How to Invest in the S&P 500

The S&P 500 is an index comprised of 500 leading U.S. companies, and it powers some popular index funds.

Tiffany Lam-BalfourNovember 17, 2020
On a similar note...
On a similar note...
How to Invest in the S&P 500

Many or all of the products featured here are from our partners who compensate us. This may influence which products we write about and where and how the product appears on a page. However, this does not influence our evaluations. Our opinions are our own.

For those would-be investors wanting to jump into the stock market but wondering which stock to buy, legendary investor Warren Buffett has a suggestion: Try buying 500 stocks instead.

“In my view, for most people, the best thing to do is own the S&P 500 index fund,” Buffett said at Berkshire Hathaway’s annual meeting in May. But what is the S&P 500, and how do you invest in one of its funds?

Here's an intro to how S&P 500 funds work, and whether one might be a good fit for your portfolio.

What is the S&P 500?

The S&P 500, or S&P, is a stock market index comprising shares of 500 large, industry-leading U.S. companies. It is widely followed and often considered a proxy for the overall health of the U.S. stock market.

Standard & Poor’s, an American investment information service, created the index in 1957. Every quarter, its investment committee meets to review which stocks belong in the index based on each company’s market size, liquidity and group representation. Today, 505 stocks constitute the index, since some of the 500 companies have more than one class of shares.

Contrary to popular belief, the stocks forming the index are not the 500 biggest U.S. companies, but they are arguably the 500 most important companies. Over $11.2 trillion is invested through the index, with these 505 stocks representing about 80% of the total U.S. stock market’s value.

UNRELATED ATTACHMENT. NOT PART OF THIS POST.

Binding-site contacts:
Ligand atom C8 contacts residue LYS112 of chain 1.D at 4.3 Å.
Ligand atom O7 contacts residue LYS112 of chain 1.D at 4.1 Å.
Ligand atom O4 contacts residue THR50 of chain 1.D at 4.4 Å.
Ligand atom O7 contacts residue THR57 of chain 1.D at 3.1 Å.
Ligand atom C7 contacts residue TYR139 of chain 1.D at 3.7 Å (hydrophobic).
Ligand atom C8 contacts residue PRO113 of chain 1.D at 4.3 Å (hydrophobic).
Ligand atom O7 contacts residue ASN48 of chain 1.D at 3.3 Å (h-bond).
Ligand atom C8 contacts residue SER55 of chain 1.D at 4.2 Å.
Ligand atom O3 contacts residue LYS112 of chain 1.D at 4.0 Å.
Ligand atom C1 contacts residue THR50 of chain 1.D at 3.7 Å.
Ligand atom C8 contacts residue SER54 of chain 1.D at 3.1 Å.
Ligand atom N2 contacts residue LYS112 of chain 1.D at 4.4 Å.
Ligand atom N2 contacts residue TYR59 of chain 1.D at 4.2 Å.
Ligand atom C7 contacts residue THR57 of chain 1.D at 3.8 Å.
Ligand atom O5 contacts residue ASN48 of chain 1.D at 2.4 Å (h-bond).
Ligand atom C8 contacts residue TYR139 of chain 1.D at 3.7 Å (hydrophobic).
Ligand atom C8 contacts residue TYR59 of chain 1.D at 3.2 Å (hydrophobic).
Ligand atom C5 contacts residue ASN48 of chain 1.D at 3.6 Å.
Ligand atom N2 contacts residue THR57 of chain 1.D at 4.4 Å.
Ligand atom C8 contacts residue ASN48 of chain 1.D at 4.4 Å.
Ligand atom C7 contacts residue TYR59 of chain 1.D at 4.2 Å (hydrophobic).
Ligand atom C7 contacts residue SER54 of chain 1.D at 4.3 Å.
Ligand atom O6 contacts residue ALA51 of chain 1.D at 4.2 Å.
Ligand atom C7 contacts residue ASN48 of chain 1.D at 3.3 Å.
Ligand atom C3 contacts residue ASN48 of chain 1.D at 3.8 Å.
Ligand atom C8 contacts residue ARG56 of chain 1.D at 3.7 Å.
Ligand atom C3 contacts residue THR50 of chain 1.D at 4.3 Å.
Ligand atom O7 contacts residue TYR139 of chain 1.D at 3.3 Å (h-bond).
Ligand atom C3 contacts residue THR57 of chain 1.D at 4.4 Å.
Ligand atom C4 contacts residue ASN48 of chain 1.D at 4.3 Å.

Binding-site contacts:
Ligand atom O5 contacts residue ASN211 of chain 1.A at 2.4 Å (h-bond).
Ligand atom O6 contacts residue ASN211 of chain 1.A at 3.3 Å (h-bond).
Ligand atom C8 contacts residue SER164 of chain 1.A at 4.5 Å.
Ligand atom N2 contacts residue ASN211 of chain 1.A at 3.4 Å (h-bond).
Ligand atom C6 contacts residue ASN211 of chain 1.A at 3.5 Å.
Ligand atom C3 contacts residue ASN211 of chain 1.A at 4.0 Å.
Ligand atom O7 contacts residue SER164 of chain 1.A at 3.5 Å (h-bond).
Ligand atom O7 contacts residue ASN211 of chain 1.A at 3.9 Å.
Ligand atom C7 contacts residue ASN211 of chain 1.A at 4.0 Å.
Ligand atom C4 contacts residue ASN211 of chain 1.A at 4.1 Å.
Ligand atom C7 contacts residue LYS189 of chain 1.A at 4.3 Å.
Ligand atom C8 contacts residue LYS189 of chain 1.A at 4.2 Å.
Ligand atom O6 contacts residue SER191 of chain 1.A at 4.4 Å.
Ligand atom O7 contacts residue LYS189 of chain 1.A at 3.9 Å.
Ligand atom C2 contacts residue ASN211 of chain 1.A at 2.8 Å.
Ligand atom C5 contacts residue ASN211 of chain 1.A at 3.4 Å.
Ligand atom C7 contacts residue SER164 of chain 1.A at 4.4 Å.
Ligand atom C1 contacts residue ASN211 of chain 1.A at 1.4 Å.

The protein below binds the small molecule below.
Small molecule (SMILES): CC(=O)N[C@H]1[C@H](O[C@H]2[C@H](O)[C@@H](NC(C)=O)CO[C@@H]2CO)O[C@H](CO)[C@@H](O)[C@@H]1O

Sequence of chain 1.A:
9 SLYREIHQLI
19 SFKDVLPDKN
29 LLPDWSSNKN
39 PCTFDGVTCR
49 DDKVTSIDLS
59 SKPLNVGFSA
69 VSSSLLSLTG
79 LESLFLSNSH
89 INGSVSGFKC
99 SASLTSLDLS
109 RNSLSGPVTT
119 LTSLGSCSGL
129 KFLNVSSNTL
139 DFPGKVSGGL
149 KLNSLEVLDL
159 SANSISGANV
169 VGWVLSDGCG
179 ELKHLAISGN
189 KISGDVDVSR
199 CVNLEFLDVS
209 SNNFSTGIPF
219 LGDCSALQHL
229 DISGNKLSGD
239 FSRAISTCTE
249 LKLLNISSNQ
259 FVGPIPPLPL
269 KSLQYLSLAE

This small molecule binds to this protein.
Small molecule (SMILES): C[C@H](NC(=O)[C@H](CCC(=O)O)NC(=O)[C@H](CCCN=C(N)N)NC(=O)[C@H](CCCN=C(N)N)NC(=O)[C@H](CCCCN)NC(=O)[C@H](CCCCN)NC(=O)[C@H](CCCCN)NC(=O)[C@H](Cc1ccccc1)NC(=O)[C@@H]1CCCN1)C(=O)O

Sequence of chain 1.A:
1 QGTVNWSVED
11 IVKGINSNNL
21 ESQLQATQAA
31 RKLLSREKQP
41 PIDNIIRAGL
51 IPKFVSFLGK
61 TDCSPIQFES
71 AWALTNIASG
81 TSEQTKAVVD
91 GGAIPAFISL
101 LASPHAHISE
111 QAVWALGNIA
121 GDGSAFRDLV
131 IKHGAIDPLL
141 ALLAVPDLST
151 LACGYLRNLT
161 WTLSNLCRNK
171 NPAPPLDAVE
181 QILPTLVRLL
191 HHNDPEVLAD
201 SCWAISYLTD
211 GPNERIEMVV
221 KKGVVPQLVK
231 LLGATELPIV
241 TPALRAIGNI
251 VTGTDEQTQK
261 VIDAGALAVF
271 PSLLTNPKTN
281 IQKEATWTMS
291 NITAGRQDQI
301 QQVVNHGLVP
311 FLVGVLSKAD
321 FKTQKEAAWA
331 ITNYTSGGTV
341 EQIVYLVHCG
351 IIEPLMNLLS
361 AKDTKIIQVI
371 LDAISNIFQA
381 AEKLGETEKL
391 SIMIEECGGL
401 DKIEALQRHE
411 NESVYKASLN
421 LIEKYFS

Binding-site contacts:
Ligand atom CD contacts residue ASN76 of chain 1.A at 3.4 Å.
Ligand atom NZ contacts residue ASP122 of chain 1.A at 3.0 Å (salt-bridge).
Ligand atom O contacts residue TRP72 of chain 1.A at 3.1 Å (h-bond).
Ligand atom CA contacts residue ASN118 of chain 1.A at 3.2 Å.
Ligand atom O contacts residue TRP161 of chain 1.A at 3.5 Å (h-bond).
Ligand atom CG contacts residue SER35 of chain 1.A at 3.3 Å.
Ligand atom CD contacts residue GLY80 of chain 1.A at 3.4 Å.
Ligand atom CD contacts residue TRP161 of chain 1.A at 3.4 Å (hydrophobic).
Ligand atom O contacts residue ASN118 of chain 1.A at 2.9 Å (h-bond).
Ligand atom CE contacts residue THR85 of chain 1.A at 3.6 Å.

A cap-weighted index, the S&P 500 weights the stocks within by market capitalization or total market value (number of outstanding shares multiplied by current market price). The larger the company, the greater its influence on the index.

As of Aug. 31, 2020, these are the top 10 companies by index weight in the S&P 500:

  • Apple.

  • Microsoft.

  • Amazon.

  • Facebook.

  • Alphabet, Google's parent company (shares in classes A and C).

  • Berkshire Hathaway.

  • Johnson & Johnson.

  • Visa.

  • Procter & Gamble.

How do you invest in the S&P 500?

An index is a measure of its underlying stocks’ performance, so you cannot directly invest in the index itself. Buying every company’s shares would be an arduous task (think 505 separate transactions), but thankfully there are index funds and exchange-traded funds, or ETFs, that replicate the index, effectively doing that work for you.

While all S&P 500 funds track the holdings of this index, an investor must consider whether using an index fund (a passively managed mutual fund) or an ETF makes the most sense for them. The good news when weighing index funds versus ETFs is that there are solid S&P 500 options in each category, and all of these products leverage the diversity of the index itself.

Because the S&P 500 is weighted by each company's market capitalization, the larger companies in the index can sometimes have an outsize impact on the performance of the larger index. In other words, a big dip in price for Apple shares can create a dip in the index as a whole. Because of this, some investors prefer to purchase the S&P 500 in an equal-weighted format, so that each company has the same impact on the index. This is meant to create an index that is more representative of the overall U.S. market.

After deciding your preference for an index fund or ETF, cap-weighted or equal-weighted, you can begin narrowing down which S&P 500 fund to purchase. To minimize your costs, look into each fund's expense ratio — the percentage of your assets you’ll pay in fees each year — to see how they compare.

Fees are important here since all of these funds track the same index, which means their returns should be roughly the same. The lower the fee, the more of that return you keep.